The team poses on the front deck of the Roots House. | Photo Courtesy of Juintow Lin

CPP students construct sustainable house Orange County Sustainability Decathlon

By Fabiola Aceves, Oct.23, 2023

A group of Cal Poly Pomona students showcased a sustainable house they constructed at the Orange County Sustainability Decathlon Oct. 5-8 and Oct. 12-15. Participating students ranged from civil, chemical, environmental, mechanical, electrical and computer engineering, regenerative studies and business administration.

The Decathlon included 10 different categories from which the participants were judged. This included sustainability and resilience, architecture and interior design, engineering and construction, communication and marketing, innovation, energy efficiency, water use and conservation, health and comfort, lighting and appliances and market potential. The house was built by many students from across the majors.

One of the advisers on this project was civil engineering Assistant Professor Sunai Kim. Kim found it was important for students to participate in a project like this one because it allowed students to follow in Cal Poly Pomona’s learn by doing motto and to obtain real world experience.

“We thought that it would be really impactful for the students to bring something to life from design to reality,” said Kim.

A project as complicated as this one took as long as three semesters to come to fruition. The designs of the Roots House began in the fall semester of 2022.

Kim noted how the project originally started with 24 architecture students and 24 engineering students. Teams of three engineering students and three architecture students were made, and each team was to design a schematic of what the house would look like. Students, mentors and advisers then voted on the house design that would be used for the project.

To make the house sustainable, the team had to put in countless hours of research to find what materials were the best option to use and would give the best result. Some of this research that was guided by Kim included a lifecycle analysis and a literature review.

“Some of the most notable materials that are carbon negative are bamboo decks and hemp insulation. We also selected materials from the living building challenges red list free,” said Kim.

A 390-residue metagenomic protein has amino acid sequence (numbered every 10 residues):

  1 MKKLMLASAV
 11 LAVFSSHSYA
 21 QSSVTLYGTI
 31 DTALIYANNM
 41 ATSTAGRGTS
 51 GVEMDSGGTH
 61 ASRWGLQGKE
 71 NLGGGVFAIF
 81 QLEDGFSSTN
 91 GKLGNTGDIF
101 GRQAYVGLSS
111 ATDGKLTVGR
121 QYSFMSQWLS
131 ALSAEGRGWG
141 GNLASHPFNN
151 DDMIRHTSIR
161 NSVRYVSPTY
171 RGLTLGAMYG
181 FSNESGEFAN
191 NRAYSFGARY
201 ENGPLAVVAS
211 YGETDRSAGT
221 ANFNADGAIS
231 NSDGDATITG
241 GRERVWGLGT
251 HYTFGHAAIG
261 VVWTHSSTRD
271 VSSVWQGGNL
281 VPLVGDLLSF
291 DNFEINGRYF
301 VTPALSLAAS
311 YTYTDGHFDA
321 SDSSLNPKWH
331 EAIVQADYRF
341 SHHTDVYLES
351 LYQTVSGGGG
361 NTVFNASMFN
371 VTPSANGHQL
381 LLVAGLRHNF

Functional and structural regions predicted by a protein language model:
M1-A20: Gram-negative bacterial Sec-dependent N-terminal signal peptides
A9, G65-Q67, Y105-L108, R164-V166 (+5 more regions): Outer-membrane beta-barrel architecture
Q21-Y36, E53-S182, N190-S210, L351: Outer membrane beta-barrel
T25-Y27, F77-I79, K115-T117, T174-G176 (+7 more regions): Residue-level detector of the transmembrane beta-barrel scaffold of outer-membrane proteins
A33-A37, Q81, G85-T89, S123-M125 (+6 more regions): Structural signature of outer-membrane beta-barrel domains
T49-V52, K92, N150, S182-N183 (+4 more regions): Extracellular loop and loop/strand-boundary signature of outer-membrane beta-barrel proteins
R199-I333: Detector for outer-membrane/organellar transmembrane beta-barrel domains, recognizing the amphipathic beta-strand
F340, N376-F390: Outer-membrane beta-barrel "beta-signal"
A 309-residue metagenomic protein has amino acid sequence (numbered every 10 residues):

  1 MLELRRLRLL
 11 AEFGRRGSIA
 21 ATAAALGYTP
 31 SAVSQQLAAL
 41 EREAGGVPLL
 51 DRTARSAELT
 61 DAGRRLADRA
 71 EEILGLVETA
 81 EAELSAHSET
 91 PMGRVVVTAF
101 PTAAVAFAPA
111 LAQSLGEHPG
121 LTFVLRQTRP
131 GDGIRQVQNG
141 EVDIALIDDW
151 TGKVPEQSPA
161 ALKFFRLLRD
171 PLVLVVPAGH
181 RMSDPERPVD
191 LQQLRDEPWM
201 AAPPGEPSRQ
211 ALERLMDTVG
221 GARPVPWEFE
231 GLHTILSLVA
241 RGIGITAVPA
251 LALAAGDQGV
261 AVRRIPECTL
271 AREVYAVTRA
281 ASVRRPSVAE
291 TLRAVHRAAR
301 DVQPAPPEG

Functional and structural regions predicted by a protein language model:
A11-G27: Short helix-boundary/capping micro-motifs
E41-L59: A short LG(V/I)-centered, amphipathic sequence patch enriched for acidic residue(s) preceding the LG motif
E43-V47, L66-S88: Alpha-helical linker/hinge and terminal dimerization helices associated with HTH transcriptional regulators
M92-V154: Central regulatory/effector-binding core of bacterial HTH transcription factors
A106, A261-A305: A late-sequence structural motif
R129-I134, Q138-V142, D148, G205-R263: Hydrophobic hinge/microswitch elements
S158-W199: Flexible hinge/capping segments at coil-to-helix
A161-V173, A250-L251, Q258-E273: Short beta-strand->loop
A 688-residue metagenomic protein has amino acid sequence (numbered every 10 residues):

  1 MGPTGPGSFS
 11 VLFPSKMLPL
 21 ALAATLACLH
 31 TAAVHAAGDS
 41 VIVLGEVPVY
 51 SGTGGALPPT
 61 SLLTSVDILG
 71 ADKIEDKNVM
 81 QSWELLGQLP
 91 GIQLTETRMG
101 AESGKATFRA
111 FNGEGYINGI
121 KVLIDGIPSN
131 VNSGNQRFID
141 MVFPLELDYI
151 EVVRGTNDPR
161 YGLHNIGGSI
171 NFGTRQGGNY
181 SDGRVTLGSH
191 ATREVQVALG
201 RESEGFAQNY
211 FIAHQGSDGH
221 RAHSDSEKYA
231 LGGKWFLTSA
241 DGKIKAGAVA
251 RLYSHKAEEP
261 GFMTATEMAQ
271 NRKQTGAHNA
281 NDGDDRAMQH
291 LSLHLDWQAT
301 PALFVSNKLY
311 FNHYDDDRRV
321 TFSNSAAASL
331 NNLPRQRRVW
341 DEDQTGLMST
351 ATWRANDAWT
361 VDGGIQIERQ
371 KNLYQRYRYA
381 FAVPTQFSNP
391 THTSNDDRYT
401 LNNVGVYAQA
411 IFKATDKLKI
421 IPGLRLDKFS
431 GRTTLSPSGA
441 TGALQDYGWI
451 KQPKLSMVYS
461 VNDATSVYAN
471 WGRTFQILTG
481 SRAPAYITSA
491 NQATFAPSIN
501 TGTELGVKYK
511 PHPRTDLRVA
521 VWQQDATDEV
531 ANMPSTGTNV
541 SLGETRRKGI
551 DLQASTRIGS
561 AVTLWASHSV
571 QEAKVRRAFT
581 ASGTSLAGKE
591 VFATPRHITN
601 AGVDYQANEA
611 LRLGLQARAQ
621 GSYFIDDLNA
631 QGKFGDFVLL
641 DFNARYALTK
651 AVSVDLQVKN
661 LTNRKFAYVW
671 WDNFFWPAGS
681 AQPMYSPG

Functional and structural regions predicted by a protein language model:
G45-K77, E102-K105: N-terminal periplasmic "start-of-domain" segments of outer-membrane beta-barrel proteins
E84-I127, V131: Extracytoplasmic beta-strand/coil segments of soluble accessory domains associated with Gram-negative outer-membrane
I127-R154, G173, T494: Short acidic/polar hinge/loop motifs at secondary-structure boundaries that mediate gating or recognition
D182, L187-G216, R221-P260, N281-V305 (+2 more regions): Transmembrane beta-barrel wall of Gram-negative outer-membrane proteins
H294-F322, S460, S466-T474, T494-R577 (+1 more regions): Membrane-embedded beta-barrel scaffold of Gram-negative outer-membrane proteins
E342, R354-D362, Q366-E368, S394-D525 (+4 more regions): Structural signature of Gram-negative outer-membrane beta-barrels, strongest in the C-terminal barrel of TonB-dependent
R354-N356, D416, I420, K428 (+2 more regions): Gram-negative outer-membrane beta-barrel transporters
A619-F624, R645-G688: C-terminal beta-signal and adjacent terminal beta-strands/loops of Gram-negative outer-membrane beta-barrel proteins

The red list is a list of chemicals harmful for both the environment and humans, so the team had to make sure their materials were free from any of these harmful chemicals.

The outside of the sustainable Roots House. | Juintow Lin

One of the main focuses of this project was how to create a sustainable home, which includes reducing the amount of carbon dioxide emissions when building a home, which is what sparked the interest of architecture student and Design Lead Kevin Chimpen.

“What brought my attention to this project was during second year of the architecture program, we start talking about sustainability in which we’re trying to minimize emissions from construction and in general,” said Chimpen.

The creation of the house was not only about making it sustainable but also marketable and appealing to fight the California housing crisis, which influenced the design of the house.

“We wanted to make it modern, we wanted to keep that style and break the idea of the house being old and farm style,”  Chimpen said.

The realization of the house was made possible, in part, by the substantial financial investments secured from sponsorships and donors. There were around 40 plus sponsorships that helped create this project. Pilar Cuadros-Arias, a chemical engineering student, oversaw this process. The job included talking to sponsors and providing different ideas for fundraising to achieve the goal.

“Every Friday we had a big important business meeting asking an investor for $20,000 or $100,000, it was very intense,” said Cuadros-Arias.

The creation of this project was not only a valuable learning experience to the students but to the advisers as well.

“The project was the epitome of learn by doing, from the business to the engineering to the architecture to the fundraising,” said Cuadros-Arias.

The project served as a great way for students to learn about teamwork and to find solutions to a common problem.

“I think the most valuable thing I learned is how different individuals with different backgrounds can gather together, work on the project and aware people about the California home crisis and global warming,” said Chimpen.

Kim credited the students for all their hard work.

“Students who persevered over the summer, our most challenging time for our time because we didn’t know if we were going to be able to execute the project,” said Kim.

During the duration of this project, the team had to overcome many difficult obstacles. However, the team was able to persevere and ultimately win awards at the Orange County Sustainability Decathlon. The team placed third overall; first place in communication and marketing along with a first place tie in energy efficiency and health and comfort; second place in architecture and interior design and lighting and appliances; third place in market potential, water use and conservation, sustainability and resilience along with a third place tie engineering and construction.

Students and faculty can learn more about the team on its website.

Feature Image Courtesy of Juintow Lin

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